The legacies of Howard Jarvis and Hiram Johnson are in the crosshairs in a lawsuit that was heard by a state appellate court last week.
So is your pocketbook.
Filed by former UCLA Chancellor Charles Young, the suit aims to open new spigots of cash for government by cancelling one of Jarvis’ great bequests to taxpayers — the rule that state lawmakers can’t raise taxes without a two-thirds vote in both houses. This supermajority plank was part of Proposition 13, the initiative best known for lassoing out-of-control property taxes and setting them on a steady and predictable path.
When voters passed Jarvis’ landmark initiative in 1978, including its two-thirds vote rule, they were using the power that Gov. Hiram Johnson won for them 67 years earlier, when he led the drive to enact California’s instruments of direct democracy – the initiative, referendum and recall.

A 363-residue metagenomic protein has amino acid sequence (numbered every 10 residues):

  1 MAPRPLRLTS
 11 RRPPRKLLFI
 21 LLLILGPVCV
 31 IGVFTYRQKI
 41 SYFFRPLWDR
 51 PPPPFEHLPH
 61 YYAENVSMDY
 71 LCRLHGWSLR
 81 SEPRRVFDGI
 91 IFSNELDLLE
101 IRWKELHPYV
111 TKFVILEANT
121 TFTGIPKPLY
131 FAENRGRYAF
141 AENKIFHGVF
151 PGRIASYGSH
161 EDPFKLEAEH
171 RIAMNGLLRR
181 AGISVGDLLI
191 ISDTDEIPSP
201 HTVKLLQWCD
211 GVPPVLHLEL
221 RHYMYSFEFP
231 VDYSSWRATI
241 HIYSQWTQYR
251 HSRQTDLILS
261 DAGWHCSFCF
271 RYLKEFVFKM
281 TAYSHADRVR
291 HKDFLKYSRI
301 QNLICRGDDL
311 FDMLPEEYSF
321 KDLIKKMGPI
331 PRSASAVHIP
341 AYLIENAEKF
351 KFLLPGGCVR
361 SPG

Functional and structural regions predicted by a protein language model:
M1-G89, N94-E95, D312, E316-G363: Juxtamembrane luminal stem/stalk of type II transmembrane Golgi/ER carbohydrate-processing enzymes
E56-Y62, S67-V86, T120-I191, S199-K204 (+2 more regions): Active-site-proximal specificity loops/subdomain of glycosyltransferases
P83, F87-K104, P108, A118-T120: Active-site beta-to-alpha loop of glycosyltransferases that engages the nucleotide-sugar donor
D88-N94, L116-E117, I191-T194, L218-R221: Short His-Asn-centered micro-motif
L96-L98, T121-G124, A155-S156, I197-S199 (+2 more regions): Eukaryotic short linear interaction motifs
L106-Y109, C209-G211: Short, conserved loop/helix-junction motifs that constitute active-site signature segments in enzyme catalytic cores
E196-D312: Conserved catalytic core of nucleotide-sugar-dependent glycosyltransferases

So Young is targeting the handiwork of both of these giants of California history. He claims that Johnson’s initiative process couldn’t be used to adopt Jarvis’ reform making it harder for politicians to raise taxes.
Enacting a supermajority rule, the lawsuit says, amounted to a constitutional “revision,” not a mere “amendment.” Case law defines a “revision” as, essentially, a redesign of government, a far-reaching change that must be approved by the Legislature (with two-thirds majorities) in tandem with voters, not by the people alone – i.e., not through the initiative.
It isn’t hard to show how Young’s argument stands constitutional concepts on their head.
But first, a roster of key players.